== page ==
Gender Differences in Citizen-Level Democratic Citizenship: A Multilevel Analysis

Research Paper
Authors:Claibourn, Michele, University of Virginia LibraryUniversity of Virginia ORCID icon, Virginia, Political ScienceBoston University

Scholars seeking to understand the gender basis of citizen incorporation into democratic politics have proceeded along two tracks. One, focusing on macro- and institutional phenomena, emphasizes the impact of economic development, modernization, culture, and collective action in determining the invocation of women's rights or the degree to which women participate in politics at the mass or elite level. The other, focusing on individual-level behavior and orientations, emphasizes the impact of demographic and psychological characteristics on gender differences. This article integrates the two tracks by investigating the gender basis of some key aspects of democratic citizenship through an analysis of the impact of gender on political knowledge, engagement, and satisfaction with democracy using cross-national analysis that first asks what difference gender makes in each country at the individual level, and then, seeks to account for the cross-national variation in the impact of gender.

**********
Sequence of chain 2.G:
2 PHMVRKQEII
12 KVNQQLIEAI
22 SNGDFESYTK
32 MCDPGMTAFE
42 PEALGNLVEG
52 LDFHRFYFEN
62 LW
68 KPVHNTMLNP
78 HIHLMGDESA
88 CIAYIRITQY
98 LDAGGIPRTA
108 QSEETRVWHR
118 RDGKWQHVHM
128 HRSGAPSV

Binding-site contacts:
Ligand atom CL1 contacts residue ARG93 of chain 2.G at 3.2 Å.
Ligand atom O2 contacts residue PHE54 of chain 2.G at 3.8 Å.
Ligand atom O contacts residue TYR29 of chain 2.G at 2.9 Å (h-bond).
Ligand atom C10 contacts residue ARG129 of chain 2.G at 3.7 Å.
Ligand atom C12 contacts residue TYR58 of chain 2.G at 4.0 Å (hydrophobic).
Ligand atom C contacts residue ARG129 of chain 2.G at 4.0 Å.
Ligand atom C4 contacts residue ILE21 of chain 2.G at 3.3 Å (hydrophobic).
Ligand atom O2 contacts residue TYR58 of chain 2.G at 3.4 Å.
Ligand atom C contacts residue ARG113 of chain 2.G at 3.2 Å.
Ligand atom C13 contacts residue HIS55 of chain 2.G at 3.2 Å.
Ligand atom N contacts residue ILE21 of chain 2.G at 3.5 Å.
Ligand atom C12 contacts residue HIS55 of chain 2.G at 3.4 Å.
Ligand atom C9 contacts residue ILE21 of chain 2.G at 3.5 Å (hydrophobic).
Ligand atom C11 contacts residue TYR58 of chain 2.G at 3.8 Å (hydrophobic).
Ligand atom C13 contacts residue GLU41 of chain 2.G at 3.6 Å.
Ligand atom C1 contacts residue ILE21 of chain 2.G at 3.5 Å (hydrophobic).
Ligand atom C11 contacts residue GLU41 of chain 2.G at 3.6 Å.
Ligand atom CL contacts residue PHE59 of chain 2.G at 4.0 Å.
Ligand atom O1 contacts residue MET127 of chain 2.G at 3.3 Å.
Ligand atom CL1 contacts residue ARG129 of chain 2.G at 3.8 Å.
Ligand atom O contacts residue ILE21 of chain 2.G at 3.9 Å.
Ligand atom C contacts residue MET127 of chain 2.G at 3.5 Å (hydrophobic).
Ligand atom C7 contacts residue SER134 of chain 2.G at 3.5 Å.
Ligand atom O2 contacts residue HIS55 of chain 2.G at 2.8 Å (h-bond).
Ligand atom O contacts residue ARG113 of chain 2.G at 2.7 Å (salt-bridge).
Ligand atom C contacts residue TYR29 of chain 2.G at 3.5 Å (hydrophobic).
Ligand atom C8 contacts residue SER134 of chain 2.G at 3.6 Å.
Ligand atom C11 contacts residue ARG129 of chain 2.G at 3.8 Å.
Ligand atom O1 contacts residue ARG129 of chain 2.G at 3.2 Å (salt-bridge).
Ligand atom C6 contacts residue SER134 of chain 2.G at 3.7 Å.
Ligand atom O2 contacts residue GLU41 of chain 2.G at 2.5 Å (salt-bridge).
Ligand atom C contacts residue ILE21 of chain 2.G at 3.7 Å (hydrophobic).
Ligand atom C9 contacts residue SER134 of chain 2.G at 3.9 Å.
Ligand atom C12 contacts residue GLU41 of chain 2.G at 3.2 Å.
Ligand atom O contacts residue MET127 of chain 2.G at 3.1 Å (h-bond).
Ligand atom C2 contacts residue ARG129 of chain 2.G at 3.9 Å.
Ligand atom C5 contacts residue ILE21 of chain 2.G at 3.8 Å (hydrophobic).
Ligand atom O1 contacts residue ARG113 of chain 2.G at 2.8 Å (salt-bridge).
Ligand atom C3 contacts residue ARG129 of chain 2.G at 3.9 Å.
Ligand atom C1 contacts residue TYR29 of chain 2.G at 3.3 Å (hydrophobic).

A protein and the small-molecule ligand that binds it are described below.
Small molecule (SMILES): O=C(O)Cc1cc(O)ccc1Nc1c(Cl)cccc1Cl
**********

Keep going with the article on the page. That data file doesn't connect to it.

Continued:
gender, citizenship, democratic politics
Source Citation:

Unpublished Manuscript

University of Virginia
Published Date:

An earlier version of this paper was presented at the 2001 Annual Meeting of the Midwest Political Science Association, where it was awarded the Sophonisba P. Breckinridge Award for best paper on women and politics, and at the 2002 Conference on Comparative Studies of Electoral Systems.